Chronically Under Touched

In this talk, Aaron Johnson takes on the tender topic of deep human connection, using three principles that he has used to work with the Chronically UnderTouched black male body in America.

One of the first practices is that of listening. Aaron has found that when opening up the emotional and physical nest of safe/brave space for black male bodes, listening with your whole body is a necessity. Listening is not just a casual practice, but a way of building foundation for needed connection and mutual seeing.

The second practice Aaron speaks on is connection with the earth and singing. The singing he describes is not the kind that occurs in a performance or as a performer, but as a means to see each other. Singing as a way to hold each other’s hearts with voice vulnerability. Singing while feet and hands are in the earth through activities like building earthen structures are methods that Aaron and the CUT Project use on a regular basis to preserve practices that the world outside has a hard time offering black people. With a desire to make tender platonic touch between two cis black men “Googleable,” this final practice comes from a mantra that came to Aaron through his work with a particular mentee: “Hugging, holding, snuggling is a life saving act.”

Realizing the improvement of one’s mental health, a connectedness to village one can feel through a sustained practice around touch, Aaron holds the beauty and power of how grounded touch can save lives. Aaron invites us all to connect with touch, to build with the earth, and to sing with the with the vulnerability of humans who desire to be close to each other in the entire process. Aaron takes the time to hold the stories of black people around homophobia, transphobia, internalized racism, and those that are Chronically UnderTouched. Because oppression is a part of historical and present American culture, the long term impact of those trauma stories should be acknowledged and held as a map for our collective healing.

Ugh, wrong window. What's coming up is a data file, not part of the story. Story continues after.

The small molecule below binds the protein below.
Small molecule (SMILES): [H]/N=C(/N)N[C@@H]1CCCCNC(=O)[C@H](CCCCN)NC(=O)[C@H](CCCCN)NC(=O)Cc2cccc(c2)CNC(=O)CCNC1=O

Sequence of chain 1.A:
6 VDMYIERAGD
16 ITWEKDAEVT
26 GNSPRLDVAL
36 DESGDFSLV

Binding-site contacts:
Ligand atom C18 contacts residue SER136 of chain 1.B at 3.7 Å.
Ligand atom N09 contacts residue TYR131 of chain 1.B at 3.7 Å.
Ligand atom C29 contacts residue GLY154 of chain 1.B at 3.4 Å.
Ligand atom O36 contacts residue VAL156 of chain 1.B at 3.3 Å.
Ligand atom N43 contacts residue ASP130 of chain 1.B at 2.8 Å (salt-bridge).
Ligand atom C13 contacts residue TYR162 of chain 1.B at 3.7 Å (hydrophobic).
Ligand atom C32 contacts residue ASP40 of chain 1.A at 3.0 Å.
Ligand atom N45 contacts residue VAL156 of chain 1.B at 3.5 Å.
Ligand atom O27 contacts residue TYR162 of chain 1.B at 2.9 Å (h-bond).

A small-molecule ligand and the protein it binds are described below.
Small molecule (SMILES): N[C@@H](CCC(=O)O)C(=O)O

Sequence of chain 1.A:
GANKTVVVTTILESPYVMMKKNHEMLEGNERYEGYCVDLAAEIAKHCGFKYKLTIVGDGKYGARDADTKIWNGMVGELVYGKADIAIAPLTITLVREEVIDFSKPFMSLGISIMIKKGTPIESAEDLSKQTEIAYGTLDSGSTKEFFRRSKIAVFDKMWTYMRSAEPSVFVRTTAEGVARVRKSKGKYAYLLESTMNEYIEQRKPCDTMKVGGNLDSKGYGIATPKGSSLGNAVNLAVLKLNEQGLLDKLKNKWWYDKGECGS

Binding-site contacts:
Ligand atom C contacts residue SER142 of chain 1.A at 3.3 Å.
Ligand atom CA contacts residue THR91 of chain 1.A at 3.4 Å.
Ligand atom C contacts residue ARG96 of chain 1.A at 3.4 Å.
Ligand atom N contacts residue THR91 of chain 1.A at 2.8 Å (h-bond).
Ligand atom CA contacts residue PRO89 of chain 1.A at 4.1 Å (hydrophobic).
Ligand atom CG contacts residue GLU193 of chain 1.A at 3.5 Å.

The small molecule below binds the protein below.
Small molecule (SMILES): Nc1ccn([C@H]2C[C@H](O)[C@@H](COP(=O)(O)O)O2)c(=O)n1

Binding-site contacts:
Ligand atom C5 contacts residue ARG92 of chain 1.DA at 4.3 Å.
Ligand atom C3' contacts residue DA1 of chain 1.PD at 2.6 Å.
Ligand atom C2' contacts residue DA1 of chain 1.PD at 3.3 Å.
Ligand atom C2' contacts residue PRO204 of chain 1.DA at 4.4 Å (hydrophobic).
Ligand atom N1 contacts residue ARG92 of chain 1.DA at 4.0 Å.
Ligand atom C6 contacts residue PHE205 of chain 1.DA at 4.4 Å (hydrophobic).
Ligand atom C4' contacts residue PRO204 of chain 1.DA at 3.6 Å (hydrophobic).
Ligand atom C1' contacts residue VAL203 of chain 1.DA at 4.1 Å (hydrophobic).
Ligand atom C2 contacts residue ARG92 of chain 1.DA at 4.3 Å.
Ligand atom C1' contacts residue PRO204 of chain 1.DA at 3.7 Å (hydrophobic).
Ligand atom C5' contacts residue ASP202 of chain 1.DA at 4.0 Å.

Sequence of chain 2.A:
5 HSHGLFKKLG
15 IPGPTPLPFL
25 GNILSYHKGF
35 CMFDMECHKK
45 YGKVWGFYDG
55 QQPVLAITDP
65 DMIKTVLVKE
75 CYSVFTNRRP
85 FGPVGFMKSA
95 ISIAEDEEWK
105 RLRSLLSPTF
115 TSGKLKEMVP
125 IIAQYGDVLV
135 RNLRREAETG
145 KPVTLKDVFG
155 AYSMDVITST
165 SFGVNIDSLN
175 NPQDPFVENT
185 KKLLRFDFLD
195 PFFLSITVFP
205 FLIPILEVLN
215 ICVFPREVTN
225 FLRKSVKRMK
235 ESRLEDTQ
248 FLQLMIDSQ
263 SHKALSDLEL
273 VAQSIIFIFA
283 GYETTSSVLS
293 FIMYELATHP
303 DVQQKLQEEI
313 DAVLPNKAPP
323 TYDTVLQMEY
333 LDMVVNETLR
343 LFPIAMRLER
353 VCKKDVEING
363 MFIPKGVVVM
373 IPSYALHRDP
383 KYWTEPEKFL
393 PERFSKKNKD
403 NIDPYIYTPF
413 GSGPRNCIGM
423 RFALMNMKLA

Aaron Johnson practices and invites various methods of moving through these stories, such as the communal listening ear, sound healing, meditation, and closeness to the earth. He has facilitated over fifty workshops that required multiple hours of professional speaking and engaging with the audience. He has been a keynote speaker for events with well over a hundred attendees. He performed with a professional music group for over 25 years. As cofounder of Grief to Action, he facilitated small intimate groups around grief and loss. He has been the keynote speaker at events in the US and internationally, speaking in front of crowds of 400 people plus. This talk was given at a TEDx event using the TED conference format but independently organized by a local community. Learn more at

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